Social media business page management is an important part of any business's online presence, and safety should be a top priority. Unfortunately, there are cases where businesses have lost access to their social media accounts due to employee changes or other unforeseen circumstances. This can be incredibly damaging, both to the business's reputation and to its marketing efforts. In this blog post, we will discuss how to prevent being the next business to lose access to your social media accounts.
The Importance of Social Media
Social media is a great way to get your brand name out there and make people aware of your product. It allows you to connect with your customers and keep them updated on any changes or new products. It also helps you interact with other businesses and organizations that are in the same industry as you, which can be beneficial when it comes to networking and forming alliances.
Another benefit of social media is that it allows businesses to grow their customer base through word-of-mouth advertising. If someone likes your product or service, then they will want to tell their friends about it. This makes social media an excellent tool for getting more customers without having to spend money on advertising campaigns or other marketing strategies.
The Risks of Losing Access to Your Accounts
There are several risks to losing access to your business's social media accounts.
First, you could lose followers and fans if you're unable to post for an extended period. This could lead to a drop in engagement, which will ultimately cause a decline in traffic and conversions.
Second, if your account is hacked, the hacker may post offensive or defamatory content that could ruin your reputation.
Finally, if you don't have control over your account and the password information is lost or forgotten, it could be difficult or impossible for you to regain access to those accounts.
Ways to Prevent Losing Access to Your Accounts
You can protect your accounts by being familiar with the admin options available to you on each social network.
Facebook, for instance, offers five different types of roles:
Analyst — Someone who can view your page’s insights and see who published as the page.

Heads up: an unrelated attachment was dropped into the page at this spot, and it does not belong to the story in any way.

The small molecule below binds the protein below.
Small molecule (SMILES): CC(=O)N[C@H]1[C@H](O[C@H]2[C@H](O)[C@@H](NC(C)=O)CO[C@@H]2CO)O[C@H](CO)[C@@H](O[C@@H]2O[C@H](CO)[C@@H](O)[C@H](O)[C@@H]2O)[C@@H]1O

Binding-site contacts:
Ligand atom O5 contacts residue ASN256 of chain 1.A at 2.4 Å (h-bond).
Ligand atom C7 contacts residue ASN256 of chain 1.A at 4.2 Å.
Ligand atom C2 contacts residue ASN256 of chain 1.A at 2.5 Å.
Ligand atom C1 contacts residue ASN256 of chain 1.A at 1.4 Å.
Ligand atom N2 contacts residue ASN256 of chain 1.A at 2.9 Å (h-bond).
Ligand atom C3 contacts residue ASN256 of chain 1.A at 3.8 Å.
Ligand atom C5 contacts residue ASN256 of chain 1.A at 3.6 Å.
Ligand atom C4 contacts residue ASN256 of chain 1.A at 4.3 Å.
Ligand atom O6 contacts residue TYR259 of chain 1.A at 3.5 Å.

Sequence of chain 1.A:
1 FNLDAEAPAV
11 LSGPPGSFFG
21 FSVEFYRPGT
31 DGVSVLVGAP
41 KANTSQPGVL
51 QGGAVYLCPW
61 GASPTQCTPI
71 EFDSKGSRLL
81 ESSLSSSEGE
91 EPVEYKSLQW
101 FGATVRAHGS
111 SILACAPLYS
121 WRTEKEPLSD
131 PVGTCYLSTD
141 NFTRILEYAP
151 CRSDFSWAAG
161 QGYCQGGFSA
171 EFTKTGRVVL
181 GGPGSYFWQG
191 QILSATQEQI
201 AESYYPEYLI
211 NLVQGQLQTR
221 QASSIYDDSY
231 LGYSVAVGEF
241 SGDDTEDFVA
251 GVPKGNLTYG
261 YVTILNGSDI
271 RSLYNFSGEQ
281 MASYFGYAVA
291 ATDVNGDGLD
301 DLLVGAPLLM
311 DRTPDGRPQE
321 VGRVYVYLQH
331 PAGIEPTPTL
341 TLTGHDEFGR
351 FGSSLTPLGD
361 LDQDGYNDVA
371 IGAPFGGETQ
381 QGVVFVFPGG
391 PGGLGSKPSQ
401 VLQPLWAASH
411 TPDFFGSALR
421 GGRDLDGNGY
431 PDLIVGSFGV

Advertiser — Someone with all of the permissions of the Analyst who also has the ability to create ads for your page.
Moderator — Someone with all of the permissions of the Advertiser who also has the ability to send messages as the page, respond to and delete comments and posts to the page, and remove and ban people from the page.
Editor — Someone with all of the permissions of the Moderator who also has the ability to edit the page, add apps, and create and delete posts as the page.
Admin — Someone who has full access to the page, page roles, and other settings. This should be only you or someone you trust 100% with your business.
LinkedIn Company Pages and Google+ Pages also allow you to set social media access roles.
It is very important for business owners and operators to exercise diligence in how they assign admin roles. Full admin rights need to be given only to trusted individuals or marketing managers. It is also critical that business owners and operators ensure that more than one trusted member of their organization has stored full admin sign-on name and password in case of an emergency. Also, be wary of outside marketing managers with admin rights; make sure that your agreement with these outside entities explicitly states you are the owner of both your social medial page(s) and that authority over admin rights belongs solely to you.
What to Do if You Lose Access to Your Accounts
If you lose access to your business social media accounts, it's important to know what to do.
First, make sure you have a backup login page or email address set up for yourself. This is critical! If you don't have one, it's a good idea to create one now and save it somewhere offline so that if you ever get locked out of an account, you'll still be able to log in.
If you're already locked out of an account, the first thing is to try getting help from someone who currently has access to the account.
"An ounce of prevention is worth a pound of cure." This quote by Benjamin Franklin has been quoted by many people, but it's still true. When you have a plan in place to prevent something from happening, then you don't have to spend time or money on fixing the problem.